His detention, which has created something of an international incident and a major headline story in India, stems from his surname allegedly matching one on one of the assorted US watchlists. Khan says he has never been treated so shabbily, and that the airport officials refused to let him contact anyone for over an hour despite several Indian and Pakistani travelers on the scene vouching for his identity as one of the most famous men on the subcontinent.

His mistreatment may in the long-run be good for him in the US, as it will no doubt draw attention to the American release of his next movie, which is expected sometime next year. The outcry from the Indian population will no doubt fade over time as well, because Khan’s detention lasted only a couple of hours.

But ultimately this isn’t about Khan or his movie, or about Newark Airport employees not recognizing an international celebrity who, among the non-Indian population of the US, is lets face it, relatively unknown.

Rather it draws attention to something that is happening to hundreds, perhaps thousands of people on a daily basis across the US. People get hauled out of line, on the basis of a name, or a nationality, or a religion, and subjected to God-knows-what behind closed doors. Khan’s detention was no doubt considerably shortened by the Indian embassy springing into action the moment it discovered one of the nation’s favorite sons was in custody. Suppose this didn’t happen to Shahrukh Khan the actor, but Shahrukh Khan the small business owner, or Shahrukh Khan the dentist. Would we even be talking about it? Would he still be in custody?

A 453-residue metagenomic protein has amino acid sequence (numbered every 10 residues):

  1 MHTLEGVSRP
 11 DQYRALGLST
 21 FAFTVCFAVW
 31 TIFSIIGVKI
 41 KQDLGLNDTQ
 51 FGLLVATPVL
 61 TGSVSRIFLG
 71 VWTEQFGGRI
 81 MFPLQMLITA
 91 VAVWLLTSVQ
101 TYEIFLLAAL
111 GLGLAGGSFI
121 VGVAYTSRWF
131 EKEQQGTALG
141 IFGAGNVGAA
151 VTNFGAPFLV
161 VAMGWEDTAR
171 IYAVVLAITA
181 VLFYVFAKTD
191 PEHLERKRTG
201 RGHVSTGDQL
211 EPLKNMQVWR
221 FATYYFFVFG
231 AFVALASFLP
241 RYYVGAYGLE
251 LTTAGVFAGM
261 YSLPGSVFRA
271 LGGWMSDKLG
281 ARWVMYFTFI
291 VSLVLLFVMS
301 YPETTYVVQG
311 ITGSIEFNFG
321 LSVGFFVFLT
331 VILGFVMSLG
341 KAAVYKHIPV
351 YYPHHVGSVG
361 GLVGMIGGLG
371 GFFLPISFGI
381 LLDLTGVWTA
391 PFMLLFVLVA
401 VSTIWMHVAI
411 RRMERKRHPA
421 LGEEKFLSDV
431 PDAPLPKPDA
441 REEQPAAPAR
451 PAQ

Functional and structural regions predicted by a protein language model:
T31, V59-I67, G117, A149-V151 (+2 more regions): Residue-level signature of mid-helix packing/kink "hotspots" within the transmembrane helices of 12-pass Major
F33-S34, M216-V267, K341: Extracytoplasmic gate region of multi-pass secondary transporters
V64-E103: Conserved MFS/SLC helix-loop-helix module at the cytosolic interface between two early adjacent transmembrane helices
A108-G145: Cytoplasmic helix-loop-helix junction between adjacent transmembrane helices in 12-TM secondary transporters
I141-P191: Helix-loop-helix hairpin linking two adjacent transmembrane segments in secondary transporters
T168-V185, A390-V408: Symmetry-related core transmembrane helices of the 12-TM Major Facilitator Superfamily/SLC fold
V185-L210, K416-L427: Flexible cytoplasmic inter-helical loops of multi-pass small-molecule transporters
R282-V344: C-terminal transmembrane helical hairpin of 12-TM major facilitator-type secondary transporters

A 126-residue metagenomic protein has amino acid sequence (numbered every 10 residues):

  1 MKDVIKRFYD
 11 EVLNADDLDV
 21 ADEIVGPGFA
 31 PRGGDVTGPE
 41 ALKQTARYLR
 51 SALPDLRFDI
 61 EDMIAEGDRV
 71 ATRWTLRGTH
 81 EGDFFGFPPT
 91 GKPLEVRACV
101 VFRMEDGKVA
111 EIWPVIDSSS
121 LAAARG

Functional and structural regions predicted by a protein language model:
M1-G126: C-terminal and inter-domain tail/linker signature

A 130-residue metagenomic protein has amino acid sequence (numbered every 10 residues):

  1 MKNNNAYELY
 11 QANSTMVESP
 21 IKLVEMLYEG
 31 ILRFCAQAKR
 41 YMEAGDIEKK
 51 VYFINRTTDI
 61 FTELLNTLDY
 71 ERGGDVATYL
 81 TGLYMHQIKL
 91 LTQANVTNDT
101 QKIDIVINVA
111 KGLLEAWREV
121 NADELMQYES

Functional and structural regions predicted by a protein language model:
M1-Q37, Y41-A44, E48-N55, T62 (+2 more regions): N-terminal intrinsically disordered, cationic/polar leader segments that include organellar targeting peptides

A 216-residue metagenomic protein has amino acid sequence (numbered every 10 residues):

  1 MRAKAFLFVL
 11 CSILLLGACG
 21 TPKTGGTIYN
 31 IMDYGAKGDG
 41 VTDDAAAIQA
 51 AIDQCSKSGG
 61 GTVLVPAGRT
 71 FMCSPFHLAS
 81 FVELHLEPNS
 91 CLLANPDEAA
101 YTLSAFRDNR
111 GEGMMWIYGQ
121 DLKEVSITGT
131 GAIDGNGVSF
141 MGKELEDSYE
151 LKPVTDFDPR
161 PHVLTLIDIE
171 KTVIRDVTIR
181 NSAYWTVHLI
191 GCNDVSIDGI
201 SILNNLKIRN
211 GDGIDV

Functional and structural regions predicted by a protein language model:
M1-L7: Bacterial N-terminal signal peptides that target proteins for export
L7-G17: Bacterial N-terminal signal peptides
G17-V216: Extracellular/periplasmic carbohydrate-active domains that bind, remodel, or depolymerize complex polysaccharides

We don’t know the full details of what happened to this fellow yesterday, and maybe we never will. But his story is common enough that it seems unlikely the airport officials broke any serious rules with what they did. It’s business as usual in the US these days, and instead of chastising these people for not treating an international celebrity with due decorum, shouldn’t we be asking whether or not these rules need a major rethink?

Outrage in India over Detention of Popular Actor at US Airport

Indian Press Slams “American Paranoia” in Wake of Detention

The Indian government has formally demanded an explanation from the US for the detention of Shahrukh Khan, one of India’s most famous actors, at a Newark Airport. Khan was traveling to Chicago to attend an event related to India’s independence day.

Shahrukh Khan
Shahrukh Khan
Khan, who ironically enough has just finished production of the much-hyped movie “My Name Is Khan,” which details racial profiling of people with Muslim surnames in the United States, was held by immigration officials for an undisclosed reason and was only released after the Indian embassy had been informed of his mysterious capture.